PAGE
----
Friday, August 19, 2011

Sanitary districts 1897-1933

For three years already I buy the latest issue of Rian Thai, an academic periodical featuring short articles on various Tai study topics, published by the Institute of Thai Studies of the Chulalongkorn University. Even though most of the article are either beyond my level of knowledge, or are about topics less interesting for me, at a price of 200 Baht for a 300+ pages book it always contains at least something worth reading. Volume 3 published in 2010 was the first which contains something directly related to the topics I blog about. In the article "Changing Bangkok: The Effects of European Settlers and Their Subjects" by PhD student Malinee Khumsupha (มาลินี คุ้มสุภา) includes a description of the changes in administration in Bangkok in the early 20th century. I am quoting the part directly dealing with the sanitary districts (Sukhaphiban).
[...] In fact, Jacquemyns had recommended these since 1892, but he emphasized them again in 1897, along with the significant document known as The Outline of Scheme for the Creation of Municipality of Bangkok.
Accordingly, even King Chulalongkorn agreed with the recommendations, but he worried about these following problems. Firstly, the absence of political participation experience of the Siamese; secondly, that the Siamese may be forced to pay tax alone because the refusal to pay tax by Europeans and Asiatic subjects who claimed extraterritoriality rights; and lastly, it was not suitable to apply at that time. In spite of the fact that there were some arguments, Sukhaphiban was established by The Sanitary Decree of 1897. However, the adoption of participation did not appear in Bangkok at that time, but eight years later came to terms in 1905. The application of local self-governing was known as Sukhaphiban Hua Muang (Sanitary District) at Tha-Chalom District in Samut Sakhon Province, and was called Sukhaphiban Hua Muang Thambon Tha-Chalom, Changwat Samut Sakhon. Two years following, the Act of Sanitary District was enacted in 1908. Throughout the following years, other sanitary districts were formed in certain major cities, and played a significant role in public services at the local level until the end of the absolute monarchy when the act was modified in 1915 and abolished by the Municipal Act in 1933. The sanitary districts during 1915-1933 increased to thirty six districts for 25 years.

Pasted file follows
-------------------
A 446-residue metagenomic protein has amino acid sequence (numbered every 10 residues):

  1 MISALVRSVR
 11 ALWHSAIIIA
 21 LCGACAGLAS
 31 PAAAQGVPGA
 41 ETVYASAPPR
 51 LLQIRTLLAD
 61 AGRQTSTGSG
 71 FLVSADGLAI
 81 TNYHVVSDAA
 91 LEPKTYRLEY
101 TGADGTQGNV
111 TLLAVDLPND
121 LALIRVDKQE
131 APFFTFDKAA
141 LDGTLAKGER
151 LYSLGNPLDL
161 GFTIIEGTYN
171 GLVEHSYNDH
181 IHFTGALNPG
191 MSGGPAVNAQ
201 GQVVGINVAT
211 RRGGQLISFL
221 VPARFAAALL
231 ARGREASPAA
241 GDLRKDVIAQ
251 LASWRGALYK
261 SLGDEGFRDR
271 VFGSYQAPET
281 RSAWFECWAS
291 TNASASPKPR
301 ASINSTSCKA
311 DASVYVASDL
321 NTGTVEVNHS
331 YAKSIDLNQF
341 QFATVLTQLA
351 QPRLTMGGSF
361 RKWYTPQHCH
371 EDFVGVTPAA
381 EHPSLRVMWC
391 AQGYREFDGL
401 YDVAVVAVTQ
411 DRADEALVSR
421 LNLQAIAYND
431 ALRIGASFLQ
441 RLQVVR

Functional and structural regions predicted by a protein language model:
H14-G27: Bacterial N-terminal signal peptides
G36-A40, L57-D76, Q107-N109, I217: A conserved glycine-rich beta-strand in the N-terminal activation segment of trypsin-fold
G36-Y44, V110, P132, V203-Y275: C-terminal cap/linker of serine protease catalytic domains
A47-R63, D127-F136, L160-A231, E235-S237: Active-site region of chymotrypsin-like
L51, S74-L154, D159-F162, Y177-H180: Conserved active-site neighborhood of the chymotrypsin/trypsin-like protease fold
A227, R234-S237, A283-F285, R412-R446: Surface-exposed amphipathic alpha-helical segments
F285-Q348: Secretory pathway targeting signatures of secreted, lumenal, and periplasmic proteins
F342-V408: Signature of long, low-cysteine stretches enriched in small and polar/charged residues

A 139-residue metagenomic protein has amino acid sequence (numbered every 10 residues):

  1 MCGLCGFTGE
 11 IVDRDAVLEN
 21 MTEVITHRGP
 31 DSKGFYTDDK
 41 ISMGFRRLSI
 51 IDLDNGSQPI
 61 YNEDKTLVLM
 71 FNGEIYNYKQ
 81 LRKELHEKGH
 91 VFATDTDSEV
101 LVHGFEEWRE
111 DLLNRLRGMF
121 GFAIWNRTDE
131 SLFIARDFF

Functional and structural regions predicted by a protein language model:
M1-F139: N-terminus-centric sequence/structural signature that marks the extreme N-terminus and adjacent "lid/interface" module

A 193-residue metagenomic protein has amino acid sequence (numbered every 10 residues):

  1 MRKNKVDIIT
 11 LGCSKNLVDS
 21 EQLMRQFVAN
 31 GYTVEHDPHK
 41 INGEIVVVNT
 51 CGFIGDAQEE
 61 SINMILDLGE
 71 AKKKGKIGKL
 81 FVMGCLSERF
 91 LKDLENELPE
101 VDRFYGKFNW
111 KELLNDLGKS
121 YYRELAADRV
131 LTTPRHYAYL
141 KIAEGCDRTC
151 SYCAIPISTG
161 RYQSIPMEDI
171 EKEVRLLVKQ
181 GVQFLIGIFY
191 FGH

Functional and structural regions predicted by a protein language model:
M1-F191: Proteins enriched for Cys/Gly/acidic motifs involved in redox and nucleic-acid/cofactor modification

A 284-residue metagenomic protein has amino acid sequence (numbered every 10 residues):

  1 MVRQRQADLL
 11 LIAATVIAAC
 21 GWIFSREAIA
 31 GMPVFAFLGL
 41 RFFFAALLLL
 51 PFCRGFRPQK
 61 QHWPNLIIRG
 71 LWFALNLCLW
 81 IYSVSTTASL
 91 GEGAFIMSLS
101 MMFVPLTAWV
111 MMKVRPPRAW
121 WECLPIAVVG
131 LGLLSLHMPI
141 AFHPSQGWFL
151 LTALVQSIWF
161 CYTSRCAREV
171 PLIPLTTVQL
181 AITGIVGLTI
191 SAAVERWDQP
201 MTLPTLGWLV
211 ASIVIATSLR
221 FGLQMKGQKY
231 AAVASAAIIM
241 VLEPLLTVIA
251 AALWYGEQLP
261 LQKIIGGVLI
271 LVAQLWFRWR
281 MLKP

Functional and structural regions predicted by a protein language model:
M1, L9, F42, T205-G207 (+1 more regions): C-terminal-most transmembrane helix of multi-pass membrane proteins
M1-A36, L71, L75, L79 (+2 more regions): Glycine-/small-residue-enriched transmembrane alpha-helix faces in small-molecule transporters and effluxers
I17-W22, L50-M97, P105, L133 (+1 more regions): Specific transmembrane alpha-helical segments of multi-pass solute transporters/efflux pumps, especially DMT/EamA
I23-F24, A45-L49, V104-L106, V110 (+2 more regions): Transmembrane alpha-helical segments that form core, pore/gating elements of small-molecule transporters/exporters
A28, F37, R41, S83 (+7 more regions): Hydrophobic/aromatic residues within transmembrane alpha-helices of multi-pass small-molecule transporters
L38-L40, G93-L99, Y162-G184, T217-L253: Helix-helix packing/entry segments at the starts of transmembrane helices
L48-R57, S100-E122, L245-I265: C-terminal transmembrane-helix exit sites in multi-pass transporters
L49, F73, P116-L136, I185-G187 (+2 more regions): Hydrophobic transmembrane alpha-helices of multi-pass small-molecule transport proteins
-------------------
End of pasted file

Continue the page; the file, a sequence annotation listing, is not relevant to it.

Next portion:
As I know almost nothing about the sanitary district except their names and numbers, even more interesting than the above quoted text are the references given. Especially the 2006 dissertation "Sukhaphiban: Local Administration in Siam 1897-1933" (สุขาภิบาล: การปกครองท้องที่สยาม พ.ศ. 2440-2476) by Maetheepat Jeongwarotai (เมธีพัชญ์ จงวโรทัย) caught my interest, Sadly the only thing in English is the abstract
The objective of this thesis is to study the evolution of "Sukhaphiban" during 1897-1933. Starting from the reign of King Rama V when Western Colonialism became the most serious threat, the king believed that the promotion of civilization was the only way to prevent the nation from being subjected to 'the White Man's Burden'. Thus he launched "Sukhaphiban", local administration systems led by bureaucrats, to 'civilize' his subjects and towns. During the reigns of King Rama VI and Rama VII, the political situations changed significantly. People in increasing number demanded their basic rights and political participation. Soon, Siamese elites realized that "Sukhaphiban" no longer matched the demand. There was a wide discussion among the elites about the idea of "Municipality" a system that would allow local citizens to elect their own representatives. Nevertheless, it was only after the 1932 revolution that this system was truly introduced and implemented
Thanks to a friend working in a Thai university I have the full text of the dissertation now, but as it is a scanned PDF I really have to read it and cannot do the shortcut through Google Translate - so it will take quite long until I can post any interesting details I learned from that dissertation.

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